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Practice Makes Perfect with Concealed Carry

When you and I were in school we always had those subjects that we had to learn by memorizing. The only way that we could learn them was to do a lot of repetitions. Like when we learned the multiplication tables. At first, before we could do some mental math in our heads to find out how much 5 multiplied by 9 was, we had to just memorize the fact that 5 times 9 was 45. And that was true of all the tables, we just had to memorize them. To accomplish this we had to perform repetitions to get the facts into our heads. Over and over we would have our parents or sister, if she was willing, to ask us the tables, so we could memorize them. Once we had built our memory banks up with all the right answers we would recite any of them back to our teacher when she asked us to. Some kids did not do enough repetitions to get the tables in their heads. They would struggle and end up guessing at the answers. Extra work for them. It was always better to just go ahead and do the reps before you got caught not knowing the answers.

You can translate this situation to your training to use your concealed carry pistol. What has to occur is you need to move away from a logical approach to drawing and firing your pistol. When the situation warrants you need to use an approach that comes from muscle reaction to fire your pistol. In training you need to have done your reps in drawing your pistol so that you can perform the action needed from muscle memory, like knowing the multiplication tables. When you are at the range practicing with your pistol, you will think logically about each move that you need to make so that you can make an accurate shot at the target. Are your feet position right? How are you gripping the pistol? What is the sight picture in relation to the target? These are all the questions that you run through your head to get ready to make the shot. And you answer all the questions from your logical memory. This is the starting point for anyone who is learning to carry a concealed pistol for protection. You need to move way past this to be effective.

Using these starting steps is not going to get you to the point where you can accurately protect yourself in a sudden attack. You need to be able to repeat the actions of recognizing an immediate danger, reach to grip your pistol, draw your pistol, obtain a sight picture on the danger, and fire your pistol without even thinking about the steps of the process. You have to do it from muscle memory. It should be a continuous reaction. You may not think that this type of action is necessary from quick reaction muscle memory when an attack occurs, but statistics say that you are wrong. You only have a second or two to get this job done fast and with accuracy. It's the same as that memorization in school. You need to practice enough to be able to do this without thinking about it. You might be put off by having to go the range and fire thousands of rounds through your concealed carry pistol to get this into muscle memory. And truly that can be expensive. There is a better and cheaper way to get there.

Fortunately you can do this at home. In fact it is the best way to start to build muscle memory for firing a concealed carry pistol. It matters not if you are using a conceal carry purse of conceal carry holster, you should begin building muscle memory by dry firing your unloaded pistol. To do this you will perform all the steps of meeting an attack. You will recognize an oncoming attack, draw your pistol, acquire the sight picture of the target, and fire your unloaded pistol. Each of these steps builds your muscle memory. A very important part of dry firing is your ability to recognize whether or not you anticipate the shot and flinch when you pull the trigger pull. If you have the slightest movement in the muzzle of your pistol when you pull the trigger, you should make note of it, so you can correct it. Your main purpose in dry fire is to make all the steps seem less and especially be able to get a good sight picture of your target and pull the trigger without anticipating the shot and flinching.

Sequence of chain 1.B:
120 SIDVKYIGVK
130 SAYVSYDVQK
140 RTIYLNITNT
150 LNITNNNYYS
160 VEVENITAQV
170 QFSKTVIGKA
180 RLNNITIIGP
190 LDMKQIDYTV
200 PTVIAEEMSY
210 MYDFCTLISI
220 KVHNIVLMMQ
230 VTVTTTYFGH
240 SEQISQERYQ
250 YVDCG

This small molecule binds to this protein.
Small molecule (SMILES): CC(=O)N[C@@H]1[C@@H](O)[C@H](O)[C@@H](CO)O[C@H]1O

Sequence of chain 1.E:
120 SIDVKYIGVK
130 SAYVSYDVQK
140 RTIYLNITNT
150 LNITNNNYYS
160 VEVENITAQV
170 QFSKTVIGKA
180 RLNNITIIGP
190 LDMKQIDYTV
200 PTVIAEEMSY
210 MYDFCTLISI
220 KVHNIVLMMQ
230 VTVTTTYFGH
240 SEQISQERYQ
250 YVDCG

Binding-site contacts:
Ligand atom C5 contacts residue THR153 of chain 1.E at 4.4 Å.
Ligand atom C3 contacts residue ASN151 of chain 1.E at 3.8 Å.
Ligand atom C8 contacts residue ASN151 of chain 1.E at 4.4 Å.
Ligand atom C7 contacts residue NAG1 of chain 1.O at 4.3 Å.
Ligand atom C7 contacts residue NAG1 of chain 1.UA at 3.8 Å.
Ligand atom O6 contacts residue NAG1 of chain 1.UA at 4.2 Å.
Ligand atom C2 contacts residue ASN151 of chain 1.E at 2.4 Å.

You have to be aware that it will take at least 2500 to 3500 reps for you to get the steps into you muscle memory. Don't short change yourself, you have to repeat the process so many times that you can “do it in your sleep”. If you are planning on using a conceal carry purse and a conceal carry holster you have to do iterations for both. When the situation happens that you need to use your pistol for defense, you won't have to think about it, your muscles perform all the steps that you have drilled into them with thousands of iterations. It is like riding a bike, once you learn you will never forget. It will become part of your permanent muscle memory. 

Having drilled the steps into your muscle memory by performing many iterations of dry fire at home, it will be much easier for you to live fire at the range from your developed muscle memory. If you start out with live fire in the beginning you may anticipate the shot and develop a trigger flinch that will be hard to correct. Normally when you begin to live fire a pistol you may anticipate the shot and have a natural flinch reaction before the shot happens. This causes you to move the pistol or flinch and may make your shot miss the intended target. It will be easier for you to correct that flinch with dry fire because you do not have to deal with anticipation and the reaction to the sound of a shot when you are building your muscle memory. With dry fire you can keep the gun steady and avoid the anticipation and flinch. Start with dry fire to build muscle memory and make your approach to concealed carry successful!